US Federal Reserve Bank of Dallas – International Migration Remains the Last Frontier of Globalization

The cross-border flow of people, or international migration, is by far the most politically charged aspect of globalization and the one with seemingly the least progress in recent decades. Migration is a truly global phenomenon, and the cross-border movement of people today is arguably on the same scale as during the great migrations at the turn of the 20th century. By most estimates, the average citizen of the world would be better off with more open borders. However, these estimates are typically predicated on strong assumptions about how the world works, such as the interaction between migration and the provision of public goods and services such as education, Social Security and unemployment insurance. While the cross-border flow of workers may never be as free as the crossborder flow of goods and capital or ideas, even the levels of migration that prevail today may generate significant welfare gains to host and home countries.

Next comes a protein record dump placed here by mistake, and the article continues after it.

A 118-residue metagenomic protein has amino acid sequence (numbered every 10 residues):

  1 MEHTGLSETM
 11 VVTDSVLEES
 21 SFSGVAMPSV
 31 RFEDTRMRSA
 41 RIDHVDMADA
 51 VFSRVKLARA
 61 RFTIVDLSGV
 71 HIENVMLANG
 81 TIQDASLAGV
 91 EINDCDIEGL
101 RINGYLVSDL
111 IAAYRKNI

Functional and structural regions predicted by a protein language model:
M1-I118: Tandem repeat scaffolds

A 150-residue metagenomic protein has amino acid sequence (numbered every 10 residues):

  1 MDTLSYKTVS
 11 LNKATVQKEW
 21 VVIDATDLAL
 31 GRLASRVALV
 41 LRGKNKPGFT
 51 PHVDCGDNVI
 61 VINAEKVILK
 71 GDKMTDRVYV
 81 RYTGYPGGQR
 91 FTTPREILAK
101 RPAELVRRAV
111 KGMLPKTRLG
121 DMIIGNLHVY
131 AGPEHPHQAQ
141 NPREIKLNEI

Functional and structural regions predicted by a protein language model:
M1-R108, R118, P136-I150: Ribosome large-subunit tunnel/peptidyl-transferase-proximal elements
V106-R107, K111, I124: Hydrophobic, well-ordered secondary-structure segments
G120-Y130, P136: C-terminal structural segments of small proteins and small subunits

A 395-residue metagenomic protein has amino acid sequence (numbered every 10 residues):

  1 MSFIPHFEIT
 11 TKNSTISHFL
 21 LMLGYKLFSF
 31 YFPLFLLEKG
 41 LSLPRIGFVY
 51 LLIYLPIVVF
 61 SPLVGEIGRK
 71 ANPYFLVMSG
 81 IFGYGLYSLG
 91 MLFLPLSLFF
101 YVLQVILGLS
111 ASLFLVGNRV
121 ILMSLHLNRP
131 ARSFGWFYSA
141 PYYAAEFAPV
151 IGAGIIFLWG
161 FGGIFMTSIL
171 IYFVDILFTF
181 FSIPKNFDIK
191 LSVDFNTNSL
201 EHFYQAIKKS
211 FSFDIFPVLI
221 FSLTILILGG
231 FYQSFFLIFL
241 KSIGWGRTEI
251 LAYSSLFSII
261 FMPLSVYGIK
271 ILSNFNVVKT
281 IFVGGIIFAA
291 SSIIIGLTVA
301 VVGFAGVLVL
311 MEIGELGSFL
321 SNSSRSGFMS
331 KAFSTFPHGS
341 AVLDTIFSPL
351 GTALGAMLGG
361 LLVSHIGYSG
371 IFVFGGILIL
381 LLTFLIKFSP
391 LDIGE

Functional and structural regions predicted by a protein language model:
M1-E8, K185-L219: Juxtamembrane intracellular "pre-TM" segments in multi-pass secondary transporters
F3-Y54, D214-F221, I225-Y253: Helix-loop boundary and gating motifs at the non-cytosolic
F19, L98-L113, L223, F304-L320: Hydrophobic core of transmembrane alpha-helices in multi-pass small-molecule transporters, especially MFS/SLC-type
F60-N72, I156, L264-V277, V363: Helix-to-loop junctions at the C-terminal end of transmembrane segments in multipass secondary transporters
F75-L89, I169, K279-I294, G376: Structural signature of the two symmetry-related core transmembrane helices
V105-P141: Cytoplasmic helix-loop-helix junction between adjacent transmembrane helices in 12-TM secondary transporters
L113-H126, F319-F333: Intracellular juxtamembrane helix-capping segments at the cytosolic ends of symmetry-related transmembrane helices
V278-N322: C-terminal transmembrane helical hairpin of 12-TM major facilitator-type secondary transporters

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SOURCE: Federal Reserve Bank of Dallas